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European Arrest Warrant and Constitutional Principles of the Member States: a Case Law-Based Outline in the Attempt to Strike the Right Balance between Interacting Legal Systems

Published online by Cambridge University Press:  06 March 2019

Extract

“No one would accord the status of extradition to legal assistance for the surrender of an accused between a court in the Land of Bavaria and a court in the Land of Lower Saxony, or between a court in the autonomous community of Catalonia and a court in the autonomous community of Andalusia, from which it follows that assistance should not be regarded as extradition where it takes place in the context of the European Union.”

The analogy, perhaps a bit strained, was made by Advocate General Jarabo Colomer, in his final attempt to trace as sharp as possible the boundary between the European arrest warrant, which is mainly a judicial tool aimed at granting legal assistance in criminal matters among Member States, and extradition, an intergovernmental procedure having a political goal, as provided in a number of international and European conventions, with the latter being adopted under article K 3 of the Maastricht Treaty, and which were all replaced as of 1 January 2004, by framework decision 2002/584/JHA (the Justice and Home Affairs Council) relating, specifically, to the European arrest warrant (the “Framework Decision”).

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Copyright © 2008 by German Law Journal GbR 

References

1 The present article is a revised and specific part of the broader and different paper “EU Enlargement and European Constitutionalism through the looking glass of the interaction between national and supranational legal systems”, forthcoming in a changed and revised version in Yearbook of European Law (2009) and as a working paper in the series of the Jean Monnet Center for International and Regional Economic Law & Justice, NYU School of Law (http://www.jeanmonnetprogram.org/). Another version of the some article is forthcoming on the European Journal of Legal Studies (www.ejls.eu). All my thanks to Wojciech Sadurski and to Christina K. Kowalik-Banczyk for their very helpful comments on an earlier draft of the Paper. I would like to thank also Erna Fütö for her very helpful support in researching the relevant German literature.Google Scholar

2 See conclusions to C-303/05 Advocaten de Wererd VZW c. Leden Van de Ministerraad, para. 45, fn. 40Google Scholar

3 See conclusions to C-303/05 Advocaten de Wererd VZW c. Leden Van de Ministerraad, following the preliminary reference of the Belgian Cour d'Arbitrage, with regard to the alleged Community illegitimacy of framework decision 2002/584/JHA on the European arrest warrant. The relevant decision of the Court of Justice dated 3 May 2007, is available at: http://curia.europa.eu/jurisp/cgibin/form.pl?lang=en&newform=newform&alljur=alljur&jurcdj=jurcdj&jurtpi=jurtpi&jurtfp=jurtfp&alldocrec=alldocrec&docj=docj&docor=docor&docop=docop&docav=docav&docsom=docsom&docinf=docinf&alldocnorec=alldocnorec&docnoj=docnoj&docnoor=docnoor&typeord=ALLTYP&docnodecision=docnodecision&allcommjo=allcommjo&affint=affint&affclose=affclose&numaff=C-303%2F05&ddatefs=&mdatefs=&ydatefs=&ddatefe=&mdatefe=&ydatefe=&nomusuel=&domaine=&mots=&resmax=100&Submit=Submit, last accessed 1 October 2008.Google Scholar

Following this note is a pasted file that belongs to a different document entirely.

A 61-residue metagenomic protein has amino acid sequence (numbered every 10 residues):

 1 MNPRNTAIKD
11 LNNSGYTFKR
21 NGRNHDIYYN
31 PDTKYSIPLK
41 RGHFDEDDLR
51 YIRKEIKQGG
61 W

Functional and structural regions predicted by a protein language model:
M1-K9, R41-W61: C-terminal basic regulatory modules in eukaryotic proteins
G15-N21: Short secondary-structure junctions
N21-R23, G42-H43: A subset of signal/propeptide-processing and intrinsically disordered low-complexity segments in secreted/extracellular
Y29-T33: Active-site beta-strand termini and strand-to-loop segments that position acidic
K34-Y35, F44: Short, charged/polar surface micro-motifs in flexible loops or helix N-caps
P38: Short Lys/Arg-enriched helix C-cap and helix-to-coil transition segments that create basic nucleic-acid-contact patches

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5 Convention on streamlined extradition procedures among European Member States of 10 March 1995 and the Convention on extradition among European Member States of 27 November 1996.Google Scholar

6 Trybunal Konstytucyjny (Polish Constitutional Court), ruling 27 April 2005 (P 1/05), available in a vast summary in English at: http://www.trybunal.gov.pl/eng/summaries/summaries_assets/documents/P_1_05_GB.pdf last accesed, 1 October 2008.Google Scholar

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8 Cyprus Supreme Court, ruling 7 November 2005 (294/2005), available only in the Greek language at: www.cylaw.org. With that decision, the Court noted that the national regulation for the adoption of the framework decision establishing the arrest warrant, was incompatible with art. 11.2 (f) of the Constitution, according to the original wording of which: “no one can be deprived of their freedom except for those cases provided for by the law.” According to the disposition, those cases comprised solely the extradition of foreigners, thus ruling out the possibility that a Cypriot citizen could be extradited. Particularly, the Cypriot Court recalled, as a ruling of 1991 had already clarified how the extradition of a Cypriot citizen was banned by art. 11.2 F of the Constitution. The ruling, in fact, made express reference to the Pupino case, therefore recalling the discretionary freedom left to the single national judges, as regards assessment of the national regulation's compliance to a framework decision adopted in the third pillar. On the strength of this ruling, art. 11 of the Constitution was reviewed and today it provides that: “the arrest of a citizen of the Republic aimed at surrender following the issue of an arrest warrant, is possible only with regard to facts and actions subsequent to Cyprus’ adhesion to the European Union.”Google Scholar